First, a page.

An examination of periodontal treatment and per member per month (PMPM) medical costs in an insured population
Citation and License
BMC Health Services Research 2006, 6:103 doi:10.1186/1472-6963-6-103Published: 16 August 2006
Chronic medical conditions have been associated with periodontal disease. This study examined if periodontal treatment can contribute to changes in overall risk and medical expenditures for three chronic conditions [Diabetes Mellitus (DM), Coronary Artery Disease (CAD), and Cerebrovascular Disease (CVD)].
116,306 enrollees participating in a preferred provider organization (PPO) insurance plan with continuous dental and medical coverage between January 1, 2001 and December 30, 2002, exhibiting one of three chronic conditions (DM, CAD, or CVD) were examined. This study was a population-based retrospective cohort study. Aggregate costs for medical services were used as a proxy for overall disease burden. The cost for medical care was measured in Per Member Per Month (PMPM) dollars by aggregating all medical expenditures by diagnoses that corresponded to the International Classification of Diseases, 9th Edition, (ICD-9) codebook. To control for differences in the overall disease burden of each group, a previously calculated retrospective risk score utilizing Symmetry Health Data Systems, Inc. Episode Risk Groups™ (ERGs) were utilized for DM, CAD or CVD diagnosis groups within distinct dental services groups including; periodontal treatment (periodontitis or gingivitis), dental maintenance services (DMS), other dental services, or to a no dental services group. The differences between group means were tested for statistical significance using log-transformed values of the individual total paid amounts.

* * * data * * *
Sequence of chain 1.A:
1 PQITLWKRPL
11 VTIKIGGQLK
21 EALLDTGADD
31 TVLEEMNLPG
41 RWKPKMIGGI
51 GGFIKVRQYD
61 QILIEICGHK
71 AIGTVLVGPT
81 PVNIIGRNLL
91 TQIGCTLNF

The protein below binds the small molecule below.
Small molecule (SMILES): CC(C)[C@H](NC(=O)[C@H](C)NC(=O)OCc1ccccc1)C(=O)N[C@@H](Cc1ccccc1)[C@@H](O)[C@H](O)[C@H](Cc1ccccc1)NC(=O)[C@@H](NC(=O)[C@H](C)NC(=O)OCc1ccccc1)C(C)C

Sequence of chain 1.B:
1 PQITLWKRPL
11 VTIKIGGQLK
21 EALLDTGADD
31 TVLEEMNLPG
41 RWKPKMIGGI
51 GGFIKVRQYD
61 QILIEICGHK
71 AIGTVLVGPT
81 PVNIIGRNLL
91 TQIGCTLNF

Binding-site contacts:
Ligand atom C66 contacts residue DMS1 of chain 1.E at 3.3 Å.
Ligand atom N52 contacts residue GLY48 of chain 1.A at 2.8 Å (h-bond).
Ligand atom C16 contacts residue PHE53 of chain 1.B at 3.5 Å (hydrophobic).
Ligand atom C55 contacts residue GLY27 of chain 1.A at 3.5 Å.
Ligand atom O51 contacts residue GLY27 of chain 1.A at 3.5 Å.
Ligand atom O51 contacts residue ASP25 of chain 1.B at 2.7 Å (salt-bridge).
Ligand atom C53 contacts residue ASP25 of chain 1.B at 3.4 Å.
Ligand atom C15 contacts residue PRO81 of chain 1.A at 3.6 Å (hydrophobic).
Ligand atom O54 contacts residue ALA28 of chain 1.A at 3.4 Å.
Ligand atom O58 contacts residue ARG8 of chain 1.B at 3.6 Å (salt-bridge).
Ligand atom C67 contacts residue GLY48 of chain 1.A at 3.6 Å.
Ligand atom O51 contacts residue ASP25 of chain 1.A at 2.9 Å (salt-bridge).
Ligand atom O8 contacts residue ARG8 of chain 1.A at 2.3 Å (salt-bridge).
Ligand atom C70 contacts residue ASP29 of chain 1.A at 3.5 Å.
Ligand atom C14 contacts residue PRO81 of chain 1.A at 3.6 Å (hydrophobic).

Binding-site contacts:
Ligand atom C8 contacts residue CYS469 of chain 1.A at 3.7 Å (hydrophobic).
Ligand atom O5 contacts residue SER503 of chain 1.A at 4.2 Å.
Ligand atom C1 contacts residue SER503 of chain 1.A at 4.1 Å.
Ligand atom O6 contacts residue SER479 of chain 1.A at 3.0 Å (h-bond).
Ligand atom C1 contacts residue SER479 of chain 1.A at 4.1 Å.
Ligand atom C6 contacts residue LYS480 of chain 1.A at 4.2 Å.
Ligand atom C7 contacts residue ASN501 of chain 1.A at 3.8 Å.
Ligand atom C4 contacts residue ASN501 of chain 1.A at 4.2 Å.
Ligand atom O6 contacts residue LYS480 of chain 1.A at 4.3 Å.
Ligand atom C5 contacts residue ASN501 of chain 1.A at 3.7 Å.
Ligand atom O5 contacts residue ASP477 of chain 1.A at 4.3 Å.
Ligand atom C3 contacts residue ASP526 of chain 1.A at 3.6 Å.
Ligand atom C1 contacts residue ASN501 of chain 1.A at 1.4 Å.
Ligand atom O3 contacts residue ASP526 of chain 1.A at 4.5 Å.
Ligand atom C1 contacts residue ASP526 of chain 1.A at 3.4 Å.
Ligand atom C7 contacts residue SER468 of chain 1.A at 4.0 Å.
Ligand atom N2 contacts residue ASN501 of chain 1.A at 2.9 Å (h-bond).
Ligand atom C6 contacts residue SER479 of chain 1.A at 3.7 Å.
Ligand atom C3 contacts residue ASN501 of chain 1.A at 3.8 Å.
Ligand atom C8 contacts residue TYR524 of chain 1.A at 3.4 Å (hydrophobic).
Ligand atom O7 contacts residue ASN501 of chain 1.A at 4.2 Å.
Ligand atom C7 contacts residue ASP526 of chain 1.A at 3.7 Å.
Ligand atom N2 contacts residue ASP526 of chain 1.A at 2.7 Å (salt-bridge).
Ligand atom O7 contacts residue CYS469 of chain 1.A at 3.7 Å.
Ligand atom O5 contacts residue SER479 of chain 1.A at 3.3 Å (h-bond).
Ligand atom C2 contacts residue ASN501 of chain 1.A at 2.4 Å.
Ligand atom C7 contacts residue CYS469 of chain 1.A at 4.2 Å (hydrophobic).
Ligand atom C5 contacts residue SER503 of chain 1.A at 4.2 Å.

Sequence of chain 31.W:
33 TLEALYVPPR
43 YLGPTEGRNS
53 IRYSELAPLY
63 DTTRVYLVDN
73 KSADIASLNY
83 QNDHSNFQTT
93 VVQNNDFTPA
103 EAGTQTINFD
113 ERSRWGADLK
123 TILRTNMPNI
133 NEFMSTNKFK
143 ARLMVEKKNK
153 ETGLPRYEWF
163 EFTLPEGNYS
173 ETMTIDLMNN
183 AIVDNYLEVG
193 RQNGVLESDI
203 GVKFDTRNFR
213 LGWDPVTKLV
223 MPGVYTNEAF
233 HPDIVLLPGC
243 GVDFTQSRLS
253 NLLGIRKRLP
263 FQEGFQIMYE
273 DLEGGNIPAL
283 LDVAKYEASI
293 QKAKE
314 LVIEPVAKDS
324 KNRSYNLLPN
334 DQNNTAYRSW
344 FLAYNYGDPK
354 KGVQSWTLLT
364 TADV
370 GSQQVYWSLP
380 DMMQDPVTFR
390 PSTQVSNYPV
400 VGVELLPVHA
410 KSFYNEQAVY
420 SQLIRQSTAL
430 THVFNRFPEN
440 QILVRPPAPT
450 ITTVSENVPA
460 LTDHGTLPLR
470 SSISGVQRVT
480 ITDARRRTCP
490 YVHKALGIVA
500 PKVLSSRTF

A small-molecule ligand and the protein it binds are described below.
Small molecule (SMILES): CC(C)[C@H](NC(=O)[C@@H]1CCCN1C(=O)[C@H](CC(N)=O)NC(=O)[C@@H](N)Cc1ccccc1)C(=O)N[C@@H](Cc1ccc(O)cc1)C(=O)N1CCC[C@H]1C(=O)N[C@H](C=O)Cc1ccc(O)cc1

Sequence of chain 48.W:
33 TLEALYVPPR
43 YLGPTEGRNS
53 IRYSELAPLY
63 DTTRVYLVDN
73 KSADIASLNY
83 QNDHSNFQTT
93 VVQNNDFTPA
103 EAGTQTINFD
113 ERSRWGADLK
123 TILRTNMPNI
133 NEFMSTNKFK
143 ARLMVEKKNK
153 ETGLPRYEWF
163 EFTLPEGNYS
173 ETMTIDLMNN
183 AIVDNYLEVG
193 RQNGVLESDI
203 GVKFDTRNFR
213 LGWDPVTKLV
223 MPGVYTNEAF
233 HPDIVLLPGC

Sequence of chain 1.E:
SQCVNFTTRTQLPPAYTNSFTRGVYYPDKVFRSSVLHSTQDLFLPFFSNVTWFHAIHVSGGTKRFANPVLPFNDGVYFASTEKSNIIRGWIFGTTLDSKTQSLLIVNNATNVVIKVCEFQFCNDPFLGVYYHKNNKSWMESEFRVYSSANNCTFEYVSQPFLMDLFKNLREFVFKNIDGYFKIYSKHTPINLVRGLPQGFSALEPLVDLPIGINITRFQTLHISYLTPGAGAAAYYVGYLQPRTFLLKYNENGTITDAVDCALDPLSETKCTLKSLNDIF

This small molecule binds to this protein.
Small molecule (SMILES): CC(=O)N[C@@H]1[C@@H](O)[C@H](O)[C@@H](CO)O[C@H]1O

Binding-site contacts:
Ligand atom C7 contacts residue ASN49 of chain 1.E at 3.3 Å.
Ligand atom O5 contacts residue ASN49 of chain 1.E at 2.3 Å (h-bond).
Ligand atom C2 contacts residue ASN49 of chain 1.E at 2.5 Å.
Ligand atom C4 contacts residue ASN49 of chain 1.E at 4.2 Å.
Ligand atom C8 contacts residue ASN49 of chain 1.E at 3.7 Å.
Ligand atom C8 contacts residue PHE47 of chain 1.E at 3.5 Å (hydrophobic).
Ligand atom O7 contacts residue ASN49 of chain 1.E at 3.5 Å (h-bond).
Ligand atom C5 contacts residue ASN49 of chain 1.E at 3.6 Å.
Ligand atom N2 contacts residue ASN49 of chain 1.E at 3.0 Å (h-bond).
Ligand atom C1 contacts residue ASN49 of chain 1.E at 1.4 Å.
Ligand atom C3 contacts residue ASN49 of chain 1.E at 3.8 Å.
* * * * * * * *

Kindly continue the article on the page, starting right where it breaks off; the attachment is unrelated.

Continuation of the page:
The DM, CAD and CVD condition groups who received periodontitis treatment incurred significantly higher PMPM medical costs than enrollees who received gingivitis treatment, DMS, other dental services, or no dental services (p < .001). DM, CAD, and CVD condition groups who received periodontitis treatment had significantly lower retrospective risk scores (ERGs) than enrollees who received gingivitis treatment, DMS, other dental services, or no dental services (p < .001).
This two-year retrospective examination of a large insurance company database revealed a possible association between periodontal treatment and PMPM medical costs. The findings suggest that periodontitis treatment (a proxy for the presence of periodontitis) has an impact on the PMPM medical costs for the three chronic conditions (DM, CAD, and CVD). Additional studies are indicated to examine if this relationship is maintained after adjusting for confounding factors such as smoking and SES.